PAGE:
“He’s not a monster,” Kaemada insisted.
“Fine,” Umril said abruptly. “The others of the Stand accept your condition. On your life, Galod, and the lives of your students.”
Wariness instantly leaped to Kaemada’s face, and Takiyah narrowed her eyes. “Didn’t you just say you’re pacifists?”
“Oh, no, we wouldn’t hurt you. We would just have your life.”
Takiyah glanced at Kaemada. “Are you alright with this?”
“I don’t like it, but Galod won’t infect them.”
“Such trust you have in him,” Umril said, that fondness creeping back into his voice before it was replaced with iron as he turned his gaze to Galod. “I only hope he’s worthy of it.”
Galod mumbled something in reply. Whatever it was, Umril laughed, and beckoned them after him as he walked across the clearing. Galod hobbled after, and Kaemada and Takiyah trailed.
“Umril, we have questions,” Kaemada said.
“You always have questions,” Umril said.
Takiyah love gathering more information at the best of times, but answers were sorely needed now. If the elves had answers about any of the issues facing them, it was time to bring them to light. So much was rooted in the past, and neither she nor the Rinaryn had the lifespan to see it. No wonder the fae seemed all powerful, all knowing, or at least, extraordinarily wise. And yet, it was the elves that people went to when they needed healing, not the fae. That should have been their first clue.
“What do the fae have against Eian?” Kaemada asked.
“And against us?” Takiyah asked.
“Oh, we’re going to be in for a long night.” Umril chuckled, shaking his head. “Let’s plant your technomage and I’ll have some tea and refreshments brought out.”
Looking for more to read?
Dragons, Fantasy Riders, and Epic Adventures Promo
If you’re like me and there’s just no such thing as too many dragons, check out this promo. This one is all dragons, dragon riders, or riders of other fantasy creatures in epic/high fantasy or sword & sorcery genres. None of these books focus on romance, though it might be there in the background.
Check out this selection of free fantasy and sci-fi stories. Some contain elements of mystery, paranormal, romance, coming-of-age, horror, dystopian, aliens, mythology, and more. Some are full books, others are short stories, but they’re all middle-grade on up
Palon’s novella is ready for more beta readers! I’m still sending it through my writing critique group due to too many busy weekends, but I’ve addressed most of the large scale changes and strengthened the core of the story. If you’d like to be one of the first readers and have your feedback incorporated into the finished product, feel free to sign up for beta reading!
You don’t need any previous experience with beta reading or with my novels, since this is designed to introduce readers to Windward’s world (and, by association, the world of the Children of the Nexus series). All you need is some time to read about 100 pages or so, and to let me know your honest thoughts on how the reading experience was for you. I’ll have questions for readers to fill out at the end so I know what to improve.
If you’d like to beta read, sign up here! I’ll send out emails within the next week or two with a secure download link for you to grab a copy in the format of your choice. If you signed up to beta read last time but something came up and you never had a chance to grab your copy, you can sign up again this time!
I spent last weekend at WriteHive‘s annual writing convention, and it was absolutely packed full of learning as usual! It helped me figure out an issue I was grappling with in thinking about Book Four and so I’m really excited to begin my re-draft of it (WIP name Songs). I know where I’m going now for Books Four and Five– how it’ll change from the first draft of both of those books.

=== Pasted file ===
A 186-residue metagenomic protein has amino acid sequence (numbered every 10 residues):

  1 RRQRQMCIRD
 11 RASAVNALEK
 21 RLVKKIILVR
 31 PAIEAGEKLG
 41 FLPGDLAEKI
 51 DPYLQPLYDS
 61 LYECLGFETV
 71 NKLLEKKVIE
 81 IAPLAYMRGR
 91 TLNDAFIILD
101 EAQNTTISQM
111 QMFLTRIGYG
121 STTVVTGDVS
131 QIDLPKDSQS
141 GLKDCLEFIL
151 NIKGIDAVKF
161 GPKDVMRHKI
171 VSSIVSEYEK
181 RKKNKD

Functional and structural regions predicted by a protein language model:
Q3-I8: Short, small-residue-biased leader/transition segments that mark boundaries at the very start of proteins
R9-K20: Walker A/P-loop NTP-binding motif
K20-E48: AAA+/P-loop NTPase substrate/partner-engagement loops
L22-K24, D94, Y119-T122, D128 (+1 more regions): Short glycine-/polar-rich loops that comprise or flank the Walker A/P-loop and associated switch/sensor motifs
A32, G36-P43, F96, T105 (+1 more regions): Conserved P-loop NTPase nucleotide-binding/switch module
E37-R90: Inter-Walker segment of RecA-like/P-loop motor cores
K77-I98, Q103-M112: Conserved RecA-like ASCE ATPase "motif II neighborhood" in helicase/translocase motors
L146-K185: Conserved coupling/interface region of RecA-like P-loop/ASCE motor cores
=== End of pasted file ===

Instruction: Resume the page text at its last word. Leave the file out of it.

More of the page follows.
For those of you who are writers, we announced at WriteHive a new mentorship program! If you have been interested in mentorship (either as a mentor or a mentee), check it out.
And for readers and writers alike, WriteHive will also be holding the first annual Indie Ink Awards as a collaborative project with Inked In Gray Publishing and Indie Story Geek. More details will be released soon with the first phase of the contest starting on IndieStoryGeek.com at the beginning of July.
This month’s freebie is some more information on a worldbuilding detail that appears in Books Two and Three of the Children of the Nexus epic fantasy series:
The birds and butterflies of the Rinaran elves
The pacifist elves protect their homes (Stands) with a network of birds and butterflies who are specially engineered and trained for this purpose.
The elves wear leather circlets on their heads from which dangle elf charms, and when they send others into the forest for any reason, they will loan them a head circlet, though they won’t say why. The circlet is a sign to the birds and butterflies that this person may pass without harm. Any Rinaryn can walk toward the elves (it’s more complicated for other peoples), though they will certainly encounter flocks of birds and kaleidoscopes (or flights, if you prefer) of butterflies (all presenting no harm) as they approach. However, only those wearing the circlet or in the company of an elf of that Stand can walk outward from a Stand without the birds and butterflies pecking at them.
Rinaryn people who are sick or injured can come to the elves for care, but must give up some number of years of their life in service in return. Those who try to run will encounter the birds and butterflies, who will peck and slash at them with razor-sharp wings. These injuries won’t severly injure them, but the wounds tend to get infected and leave white-lined red scars, marking them as oathbreakers to the rest of their people. Many communities will endeavor to convince them to return to the elves for the sake of honor (and so future generations of Rinaryn may have the option of going to the elves), and if that doesn’t work, they may shun the oathbreaker.